ruminant


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Related to ruminant: ruminant digestion

ruminant

 [roo´mĭ-nant]
1. chewing the cud.
2. an animal that has a stomach with four complete cavities, and that characteristically regurgitates undigested food from the rumen, the first stomach, and masticates it when at rest.

ru·mi·nant

(rū'mi-nănt),
An animal that chews the cud, material regurgitated from the rumen for rechewing; for example, the sheep, cow, deer, or antelope.

ruminant

/ru·mi·nant/ (roo´mĭ-nant)
1. chewing the cud.
2. one of the order of animals, including cattle, sheep, goats, deer, and antelopes, which have a stomach with four complete cavities (rumen, reticulum, omasum, abomasum), through which the food passes in digestion.

ruminant

(ro͞o′mə-nənt)
n.
1. Any of various hoofed, even-toed, usually horned mammals of the suborder Ruminantia, such as cattle, sheep, deer, antelopes, and giraffes, characteristically having a stomach divided into four compartments and chewing a cud that consists of plant food that is regurgitated when partially digested.
2. Any of various animals that ruminate but are not in the Ruminantia, including camels, alpacas, and llamas.
adj.
1. Characterized by the chewing of cud.
2. Of or belonging to the Ruminantia.
3. Meditative; contemplative.

ruminant

[ro̅o̅′minənt]
Etymology: L, ruminare, to chew again
pertaining to animals that chew their cud and to human infants that may regurgitate and reswallow a meal.

ruminant

any mammal of the suborder Pecora, (deer, giraffes, antelopes, sheep, goats, cows) of the order ARTIODACTYLA. They usually possess horns in the males, lack incisors in the upper jaw and have a four-compartmented stomach which includes the RUMEN, from which they regurgitate food in order to chew it.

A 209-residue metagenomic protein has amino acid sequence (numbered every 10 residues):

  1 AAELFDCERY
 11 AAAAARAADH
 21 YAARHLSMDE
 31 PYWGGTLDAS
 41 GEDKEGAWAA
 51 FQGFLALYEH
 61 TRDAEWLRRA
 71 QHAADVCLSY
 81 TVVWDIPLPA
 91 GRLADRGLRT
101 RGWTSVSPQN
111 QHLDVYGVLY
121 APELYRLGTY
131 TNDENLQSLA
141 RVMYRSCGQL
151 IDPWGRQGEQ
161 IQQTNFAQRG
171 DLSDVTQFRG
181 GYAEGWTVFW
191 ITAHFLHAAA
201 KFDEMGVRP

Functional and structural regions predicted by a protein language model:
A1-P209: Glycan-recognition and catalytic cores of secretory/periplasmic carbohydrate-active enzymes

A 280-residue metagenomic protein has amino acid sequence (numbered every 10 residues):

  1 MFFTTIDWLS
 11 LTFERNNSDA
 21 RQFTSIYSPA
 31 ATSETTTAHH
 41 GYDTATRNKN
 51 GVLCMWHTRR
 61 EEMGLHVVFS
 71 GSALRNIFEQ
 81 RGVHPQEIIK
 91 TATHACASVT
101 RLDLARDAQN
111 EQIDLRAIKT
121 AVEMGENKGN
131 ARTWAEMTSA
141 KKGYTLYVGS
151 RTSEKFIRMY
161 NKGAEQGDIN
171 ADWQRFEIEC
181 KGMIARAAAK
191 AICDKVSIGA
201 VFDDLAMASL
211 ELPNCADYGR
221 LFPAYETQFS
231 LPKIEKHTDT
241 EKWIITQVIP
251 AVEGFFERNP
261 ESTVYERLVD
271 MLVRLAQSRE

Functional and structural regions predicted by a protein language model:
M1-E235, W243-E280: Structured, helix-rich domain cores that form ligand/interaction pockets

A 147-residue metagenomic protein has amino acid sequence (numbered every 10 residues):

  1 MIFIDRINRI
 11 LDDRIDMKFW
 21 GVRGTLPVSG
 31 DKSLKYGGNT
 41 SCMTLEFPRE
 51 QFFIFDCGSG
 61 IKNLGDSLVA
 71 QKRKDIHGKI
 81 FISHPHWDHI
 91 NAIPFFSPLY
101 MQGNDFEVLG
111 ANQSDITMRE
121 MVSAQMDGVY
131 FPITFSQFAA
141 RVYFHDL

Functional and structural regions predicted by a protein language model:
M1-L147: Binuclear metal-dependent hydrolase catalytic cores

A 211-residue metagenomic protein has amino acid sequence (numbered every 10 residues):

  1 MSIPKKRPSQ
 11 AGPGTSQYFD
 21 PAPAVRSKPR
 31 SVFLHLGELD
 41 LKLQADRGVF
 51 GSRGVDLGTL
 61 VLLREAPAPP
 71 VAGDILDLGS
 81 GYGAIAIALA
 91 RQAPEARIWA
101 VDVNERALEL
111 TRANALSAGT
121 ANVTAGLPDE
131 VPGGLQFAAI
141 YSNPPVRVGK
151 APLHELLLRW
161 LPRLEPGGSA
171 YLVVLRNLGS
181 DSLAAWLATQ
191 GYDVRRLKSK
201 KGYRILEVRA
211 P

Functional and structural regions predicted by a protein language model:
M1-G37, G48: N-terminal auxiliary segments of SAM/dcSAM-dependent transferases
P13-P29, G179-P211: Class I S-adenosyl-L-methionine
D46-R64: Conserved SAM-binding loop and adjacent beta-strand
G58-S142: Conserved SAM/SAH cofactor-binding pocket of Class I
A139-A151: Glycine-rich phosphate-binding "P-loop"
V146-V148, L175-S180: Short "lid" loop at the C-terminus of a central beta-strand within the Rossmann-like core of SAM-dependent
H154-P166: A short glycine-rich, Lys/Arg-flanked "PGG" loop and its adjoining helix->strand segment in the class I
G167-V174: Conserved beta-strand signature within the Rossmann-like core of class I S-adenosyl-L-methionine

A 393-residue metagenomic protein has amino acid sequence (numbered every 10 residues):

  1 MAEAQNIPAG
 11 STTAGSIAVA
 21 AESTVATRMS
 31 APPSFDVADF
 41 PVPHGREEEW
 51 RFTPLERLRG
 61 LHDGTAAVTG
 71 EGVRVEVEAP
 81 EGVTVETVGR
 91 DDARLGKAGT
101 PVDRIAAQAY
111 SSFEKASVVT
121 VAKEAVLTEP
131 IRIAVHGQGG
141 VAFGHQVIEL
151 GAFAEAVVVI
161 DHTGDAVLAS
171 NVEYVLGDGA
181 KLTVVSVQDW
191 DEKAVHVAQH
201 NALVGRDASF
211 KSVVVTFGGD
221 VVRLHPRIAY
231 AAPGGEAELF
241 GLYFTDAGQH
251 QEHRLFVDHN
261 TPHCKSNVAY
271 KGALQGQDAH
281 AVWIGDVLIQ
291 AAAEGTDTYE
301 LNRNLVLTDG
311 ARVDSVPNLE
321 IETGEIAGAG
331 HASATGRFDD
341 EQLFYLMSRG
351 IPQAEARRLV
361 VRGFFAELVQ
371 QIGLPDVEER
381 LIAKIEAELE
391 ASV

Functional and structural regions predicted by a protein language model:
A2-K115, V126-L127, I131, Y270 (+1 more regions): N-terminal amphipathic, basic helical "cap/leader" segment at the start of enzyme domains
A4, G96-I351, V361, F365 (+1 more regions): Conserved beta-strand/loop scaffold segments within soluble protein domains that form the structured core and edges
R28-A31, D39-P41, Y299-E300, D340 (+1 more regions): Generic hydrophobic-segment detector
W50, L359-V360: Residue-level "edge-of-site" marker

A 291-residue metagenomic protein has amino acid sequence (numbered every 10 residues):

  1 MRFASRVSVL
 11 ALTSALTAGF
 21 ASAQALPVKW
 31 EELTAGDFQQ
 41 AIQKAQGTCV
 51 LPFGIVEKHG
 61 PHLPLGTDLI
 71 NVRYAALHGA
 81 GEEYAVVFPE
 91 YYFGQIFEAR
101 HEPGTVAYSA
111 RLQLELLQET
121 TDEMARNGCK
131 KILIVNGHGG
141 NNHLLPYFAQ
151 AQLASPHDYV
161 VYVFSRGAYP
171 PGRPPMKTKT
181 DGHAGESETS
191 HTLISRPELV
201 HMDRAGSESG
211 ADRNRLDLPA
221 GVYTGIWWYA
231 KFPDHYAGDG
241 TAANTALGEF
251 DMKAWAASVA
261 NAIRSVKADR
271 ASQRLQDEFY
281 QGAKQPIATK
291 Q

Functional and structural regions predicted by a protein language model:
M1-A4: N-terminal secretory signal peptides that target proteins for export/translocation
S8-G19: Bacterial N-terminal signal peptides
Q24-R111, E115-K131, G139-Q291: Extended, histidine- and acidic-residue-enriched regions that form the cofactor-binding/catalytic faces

ruminant

1. member of the mammalian suborder Ruminantia.
2. an animal that has a stomach with four complete cavities, and that characteristically regurgitates undigested food from the rumen and masticates it when at rest.

ruminant forestomach
ruminant ketosis
see pregnancy toxemia, acetonemia.
ruminant stomachs
include the forestomach (reticulum, rumen, omasum) and abomasum.
References in periodicals archive ?
Peste des petits ruminants (PPR), also named pseudo-peste bovine is a highly contagious viral disease, mainly infecting small ruminants.
Although PPRV-associated outbreaks among these ruminants have been suspected since 2000, the virus was not isolated or characterized at that time.
Evidence of peste des petits ruminants virus (PPRV) infection in Sindh Ibex (Capra aegagrus blythi) in Pakistan as confirmed by detection of antigen and antibody.
1991) who reported reduced fiber digestion by ruminants fed diets containing higher RUP.
Productive and economic performance of small ruminant production in two production system of the highlands of Ethiopia.
So, only a few species appear to be responsible for all the methane produced by ruminants everywhere, which means mitigation strategies can be developed to target the few dominant methanogens, " he said.
Small ruminants are socioeconomically important livestock species, ubiquitously reared as primary source of animal food and more than five million households in the country are engaged in rearing of small ruminants.
Trading small ruminants at market places, where animals from different locations and sources are brought into close contact with one another, also promotes PPRV transmission.
Ruminants fed tropical forages produce more CH4 than those fed temperate ones.
This unique attribute means that ruminants play a vital role in terms of providing enough safe and nutritious food to feed the world's growing human population.
Xun Xu, Deputy Director of BGI, said, "The goat reference genome is an important stepping stone in the molecular breeding of cashmere goats, and will help to advance the comparative studies on ruminants.
The other small ruminant, goats, are considered separately when there is a difference.